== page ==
So I started from the basics. Even with an injured wrist, I could work out my chest. Fist pushups with a “neutral” grip. That didn’t cause pain. Bulgarian split squats with a bulgarian bag around my neck. That didn’t cause pain. Inverted rows with a TRX. That didn’t cause pain. Hanging knee raises with a neutral grip. That didn’t cause pain.

Time was passing and I was finally doing the basics – what a contradictory statement. In the beginning two things were in my mind: how do I apply progressive overload to these exercises and when will all this be over so I can go back to lifting. Two months? Three months? I wouldn’t risk going in too soon, the last thing I wanted would be to add a whole year to my recovery. Until then though, I had to be making progress.

As the weeks were going by my focus started to lie more and more on getting better in those moves. I started seeing the value of simplicity it this type of training. I started enjoying the absence of extra equipment. I started testing out more advanced variations, prematurely maybe, and seeing gains that I hadn’t before.

It was like gradually falling in love with the girl next door. Finally appreciating what you thought was only the “next best thing”. And to some extent, like finding your calling. At least in the context of training and getting stronger.

As my recovery was getting better and better, I started playing around with the idea of not going back to lifting. The thought of staying with this, exploring what the people who are really good at it do. I knew there was something called Calisthenics, but it seemed like something that superhumans only do. Up to that point I could not relate to that, it seemed very far away for someone like me.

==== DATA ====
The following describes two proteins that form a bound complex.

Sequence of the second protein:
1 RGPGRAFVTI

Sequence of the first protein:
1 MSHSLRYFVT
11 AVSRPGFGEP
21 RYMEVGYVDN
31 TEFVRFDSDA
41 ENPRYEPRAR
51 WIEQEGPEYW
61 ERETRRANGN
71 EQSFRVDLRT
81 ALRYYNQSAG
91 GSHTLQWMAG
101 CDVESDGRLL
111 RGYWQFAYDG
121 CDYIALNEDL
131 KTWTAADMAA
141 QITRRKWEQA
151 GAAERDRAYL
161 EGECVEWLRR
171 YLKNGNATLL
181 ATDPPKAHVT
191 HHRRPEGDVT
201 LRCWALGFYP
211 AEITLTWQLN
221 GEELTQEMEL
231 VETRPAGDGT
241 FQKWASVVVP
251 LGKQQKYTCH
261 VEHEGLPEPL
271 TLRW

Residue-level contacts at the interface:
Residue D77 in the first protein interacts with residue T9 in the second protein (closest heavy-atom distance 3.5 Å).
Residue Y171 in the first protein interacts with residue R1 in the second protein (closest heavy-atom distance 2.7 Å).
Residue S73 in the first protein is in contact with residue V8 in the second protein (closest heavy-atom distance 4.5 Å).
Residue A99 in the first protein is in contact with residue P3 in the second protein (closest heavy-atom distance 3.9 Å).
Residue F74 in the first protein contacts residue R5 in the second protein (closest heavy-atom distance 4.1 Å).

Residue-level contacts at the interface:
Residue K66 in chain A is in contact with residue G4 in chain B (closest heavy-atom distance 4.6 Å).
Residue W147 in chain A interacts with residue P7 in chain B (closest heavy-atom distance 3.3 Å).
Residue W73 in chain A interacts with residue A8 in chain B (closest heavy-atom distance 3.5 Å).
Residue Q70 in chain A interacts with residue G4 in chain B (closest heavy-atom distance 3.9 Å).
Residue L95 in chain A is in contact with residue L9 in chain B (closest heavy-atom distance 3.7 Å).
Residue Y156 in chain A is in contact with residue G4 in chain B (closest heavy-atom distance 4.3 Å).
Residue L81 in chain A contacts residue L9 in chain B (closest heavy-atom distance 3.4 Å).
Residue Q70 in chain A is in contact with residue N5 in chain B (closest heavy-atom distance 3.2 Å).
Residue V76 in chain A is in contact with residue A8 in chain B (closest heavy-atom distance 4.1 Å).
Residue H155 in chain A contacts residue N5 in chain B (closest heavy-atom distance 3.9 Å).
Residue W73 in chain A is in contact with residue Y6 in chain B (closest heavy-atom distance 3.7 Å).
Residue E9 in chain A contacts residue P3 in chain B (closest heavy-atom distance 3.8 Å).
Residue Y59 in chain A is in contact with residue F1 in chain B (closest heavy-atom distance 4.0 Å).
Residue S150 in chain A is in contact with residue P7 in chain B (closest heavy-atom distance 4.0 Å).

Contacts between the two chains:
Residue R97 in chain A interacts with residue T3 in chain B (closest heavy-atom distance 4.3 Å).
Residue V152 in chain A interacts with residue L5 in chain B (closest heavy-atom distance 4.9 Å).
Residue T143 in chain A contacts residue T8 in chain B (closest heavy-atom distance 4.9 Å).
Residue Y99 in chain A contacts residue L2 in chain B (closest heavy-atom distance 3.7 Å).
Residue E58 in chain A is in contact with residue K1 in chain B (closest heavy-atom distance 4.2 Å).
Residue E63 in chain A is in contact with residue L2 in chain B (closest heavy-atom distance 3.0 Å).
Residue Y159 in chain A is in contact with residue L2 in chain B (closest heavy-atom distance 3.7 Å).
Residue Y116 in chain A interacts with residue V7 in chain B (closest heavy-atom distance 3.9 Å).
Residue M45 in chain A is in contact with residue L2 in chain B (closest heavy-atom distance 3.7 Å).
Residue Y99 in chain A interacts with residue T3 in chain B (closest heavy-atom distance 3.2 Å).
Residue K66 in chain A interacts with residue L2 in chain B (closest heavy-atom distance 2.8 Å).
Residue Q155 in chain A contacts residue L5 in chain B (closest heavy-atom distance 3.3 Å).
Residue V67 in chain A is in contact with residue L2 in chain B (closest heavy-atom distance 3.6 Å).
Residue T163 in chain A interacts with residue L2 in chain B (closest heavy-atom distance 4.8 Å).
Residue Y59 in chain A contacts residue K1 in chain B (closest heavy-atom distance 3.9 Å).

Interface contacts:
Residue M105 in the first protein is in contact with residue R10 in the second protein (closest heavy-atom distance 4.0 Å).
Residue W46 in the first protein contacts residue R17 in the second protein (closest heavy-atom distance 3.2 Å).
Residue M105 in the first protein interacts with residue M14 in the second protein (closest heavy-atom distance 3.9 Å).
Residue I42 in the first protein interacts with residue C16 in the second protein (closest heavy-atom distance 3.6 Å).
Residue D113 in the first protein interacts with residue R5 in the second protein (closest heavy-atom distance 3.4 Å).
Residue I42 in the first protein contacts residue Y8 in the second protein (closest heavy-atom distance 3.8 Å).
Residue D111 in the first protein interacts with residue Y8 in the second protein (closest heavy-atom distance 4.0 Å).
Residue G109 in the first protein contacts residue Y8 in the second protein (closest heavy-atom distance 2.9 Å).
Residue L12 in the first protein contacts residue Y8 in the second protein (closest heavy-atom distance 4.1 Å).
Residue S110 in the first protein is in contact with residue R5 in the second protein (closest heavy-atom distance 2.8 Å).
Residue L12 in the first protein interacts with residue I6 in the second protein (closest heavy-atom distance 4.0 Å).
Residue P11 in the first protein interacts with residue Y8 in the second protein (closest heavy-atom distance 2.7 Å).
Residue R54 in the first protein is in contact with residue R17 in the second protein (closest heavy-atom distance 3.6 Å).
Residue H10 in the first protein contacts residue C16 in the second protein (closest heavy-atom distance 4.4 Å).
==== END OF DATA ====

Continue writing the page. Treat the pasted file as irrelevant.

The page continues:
That’s because I had no idea. No idea that Calisthenics is actually another word for bodyweight training. No idea that Calisthenics starts from the basics. The pushup, the pullup, the bodyweight squat, the leg raise, the dips, the pike pushups. No idea that running, jumping, kicking, punching, throwing, pushing, pulling, climbing, swimming, crawling, squeezing, every single physical move that includes applying strength is, in fact, Calisthenics.

The moment I realized that, a whole new world opened up in front of me. A world full of elementary things that if followed properly and creatively can lead you to the same results a fully equipped gym can but with less hassle. A world of simplicity, creativity and minimalism.

Above all, a world with lots of good material. Books, videos, podcasts from a community that has a common focus: get stronger in a way that is less complicated and feels more natural.

I started Calisthenics because I was forced due to an injury. In retrospect, I can say that that injury was a blessing in disguise. It led me to an amazing discovery. I stay with Calisthenics because I am in love with it. Its simplicity, its focus, its endless possibilities but its high demands as well.

My journey in this new world has only just begun. I can’t wait to see where the road will take me.

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5 thoughts on “1000 words about why I started Calisthenics